Whereas the French and PHC registry equations apply only to patients with idiopathic, familial and anorexigen-induced PAH, the registry to Evaluate Early and Long-Term Pulmonary Arterial Hypertension Disease Management (REVEAL) investigators developed an equation that included patients from all subgroups of World Health Organization (WHO) Group I PAH . Because REVEAL gathered data from a larger population, the resulting prediction model also incorporated a larger number of variables as compared to the French and PHC PAH registry equations. The use of the associated 22-point REVEAL risk scoring system in newly diagnosed PAH patients has been validated as a useful tool to help predict probability of survival .
Because of concerns of a potential lack of generalisability of registry equations derived in other populations, investigators in the UK analysed baseline demographics, functional status and pulmonary haemodynamics to develop a multidimensional risk score that would apply specifically to PAH patients in the UK . The “Scottish Composite Score” (SCS) was derived as a tool to predict prognosis in incident PAH patients by using baseline mortality predictors in 182 incident patients. The eight-point scoring system employs six baseline variables (age, sex, aetiology, 6MWD, Pra and cardiac output) to categorise patients into different prognostic groups. The clinical utility of the algorithm was also confirmed following validation in an independent cohort of idiopathic and heritable PAH patients . Interestingly, the predictive accuracy of the SCS was shown to be comparable to that of the PHC registry equation and possibly greater than the French registry [3, 25].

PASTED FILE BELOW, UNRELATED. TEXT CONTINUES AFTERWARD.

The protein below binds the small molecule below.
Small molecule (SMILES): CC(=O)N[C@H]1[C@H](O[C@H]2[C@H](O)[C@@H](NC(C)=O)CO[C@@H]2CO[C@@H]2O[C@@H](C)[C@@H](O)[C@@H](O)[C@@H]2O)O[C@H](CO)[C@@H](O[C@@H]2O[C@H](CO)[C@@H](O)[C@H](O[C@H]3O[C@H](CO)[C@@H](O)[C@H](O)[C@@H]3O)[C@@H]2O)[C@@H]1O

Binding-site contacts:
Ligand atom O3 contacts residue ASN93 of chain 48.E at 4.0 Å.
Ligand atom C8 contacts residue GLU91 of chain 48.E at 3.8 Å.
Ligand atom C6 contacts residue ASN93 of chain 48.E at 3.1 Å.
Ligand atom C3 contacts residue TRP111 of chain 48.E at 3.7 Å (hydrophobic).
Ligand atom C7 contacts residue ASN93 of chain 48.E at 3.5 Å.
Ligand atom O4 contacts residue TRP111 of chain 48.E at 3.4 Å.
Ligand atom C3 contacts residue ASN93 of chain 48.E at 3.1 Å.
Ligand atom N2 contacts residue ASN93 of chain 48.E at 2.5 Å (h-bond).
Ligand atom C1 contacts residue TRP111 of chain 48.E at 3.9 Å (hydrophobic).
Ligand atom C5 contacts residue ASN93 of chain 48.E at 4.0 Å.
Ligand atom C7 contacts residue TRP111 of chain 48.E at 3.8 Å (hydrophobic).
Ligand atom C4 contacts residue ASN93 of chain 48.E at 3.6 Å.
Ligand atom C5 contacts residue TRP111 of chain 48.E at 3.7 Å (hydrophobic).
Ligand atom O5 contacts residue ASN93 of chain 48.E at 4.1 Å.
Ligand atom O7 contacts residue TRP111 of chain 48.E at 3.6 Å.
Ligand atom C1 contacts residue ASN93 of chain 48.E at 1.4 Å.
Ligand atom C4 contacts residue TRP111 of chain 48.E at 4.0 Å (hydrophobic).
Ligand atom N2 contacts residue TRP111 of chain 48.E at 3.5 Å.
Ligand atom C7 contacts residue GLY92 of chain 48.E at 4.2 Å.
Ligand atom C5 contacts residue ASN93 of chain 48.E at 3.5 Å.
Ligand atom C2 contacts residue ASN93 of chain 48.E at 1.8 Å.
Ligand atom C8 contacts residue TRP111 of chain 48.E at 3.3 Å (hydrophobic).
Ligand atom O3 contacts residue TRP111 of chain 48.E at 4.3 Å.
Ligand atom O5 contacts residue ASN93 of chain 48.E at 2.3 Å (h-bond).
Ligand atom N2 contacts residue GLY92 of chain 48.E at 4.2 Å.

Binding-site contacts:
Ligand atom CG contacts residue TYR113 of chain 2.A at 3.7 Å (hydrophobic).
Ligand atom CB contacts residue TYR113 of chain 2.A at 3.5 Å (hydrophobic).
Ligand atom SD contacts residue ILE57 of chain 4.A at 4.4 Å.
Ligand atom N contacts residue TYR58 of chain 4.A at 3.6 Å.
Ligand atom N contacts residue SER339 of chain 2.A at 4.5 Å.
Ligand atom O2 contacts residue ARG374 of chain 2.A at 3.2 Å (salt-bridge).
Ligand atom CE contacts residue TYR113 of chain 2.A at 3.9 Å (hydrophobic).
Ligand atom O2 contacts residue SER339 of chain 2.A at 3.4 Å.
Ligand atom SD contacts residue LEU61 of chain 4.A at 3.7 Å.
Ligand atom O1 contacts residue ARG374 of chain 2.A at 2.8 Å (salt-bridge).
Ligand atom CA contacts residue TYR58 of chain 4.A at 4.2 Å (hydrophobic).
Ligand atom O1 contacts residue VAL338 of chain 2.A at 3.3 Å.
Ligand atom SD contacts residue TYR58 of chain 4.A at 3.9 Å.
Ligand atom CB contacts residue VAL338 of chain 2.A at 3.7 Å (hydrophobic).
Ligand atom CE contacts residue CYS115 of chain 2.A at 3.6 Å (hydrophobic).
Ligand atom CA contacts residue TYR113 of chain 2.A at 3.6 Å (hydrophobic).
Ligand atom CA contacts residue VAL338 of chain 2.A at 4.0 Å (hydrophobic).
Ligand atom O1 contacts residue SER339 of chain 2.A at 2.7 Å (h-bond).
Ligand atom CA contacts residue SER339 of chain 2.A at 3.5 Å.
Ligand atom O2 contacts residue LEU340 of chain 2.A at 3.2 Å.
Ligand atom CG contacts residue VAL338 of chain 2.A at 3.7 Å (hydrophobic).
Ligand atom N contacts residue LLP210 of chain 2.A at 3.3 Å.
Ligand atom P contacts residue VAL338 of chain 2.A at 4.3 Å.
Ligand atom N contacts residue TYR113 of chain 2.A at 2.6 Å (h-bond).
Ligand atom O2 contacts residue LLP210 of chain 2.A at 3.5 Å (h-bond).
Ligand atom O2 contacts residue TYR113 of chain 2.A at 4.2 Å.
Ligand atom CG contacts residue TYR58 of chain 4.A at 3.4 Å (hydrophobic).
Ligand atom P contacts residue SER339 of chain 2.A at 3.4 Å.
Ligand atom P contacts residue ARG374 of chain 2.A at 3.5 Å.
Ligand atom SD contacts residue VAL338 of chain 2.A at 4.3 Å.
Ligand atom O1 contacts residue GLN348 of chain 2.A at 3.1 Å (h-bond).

An important difference between the cohorts used to develop the PHC registry  and REVEAL  equations and their French  and UK  counterparts is that neither of the US investigator groups adjusted for the time delay between diagnosis and study entry in prevalent patients. As such, no attempt was made to remove the potential survivor bias among recruited prevalent patients, a consideration that might impact the performance of the US equations. Even so, the REVEAL investigators sought to develop a tool which could apply to incident and prevalent cases; in this regard, recent analyses indicate that the REVEAL equation performs well in both incident and prevalent populations .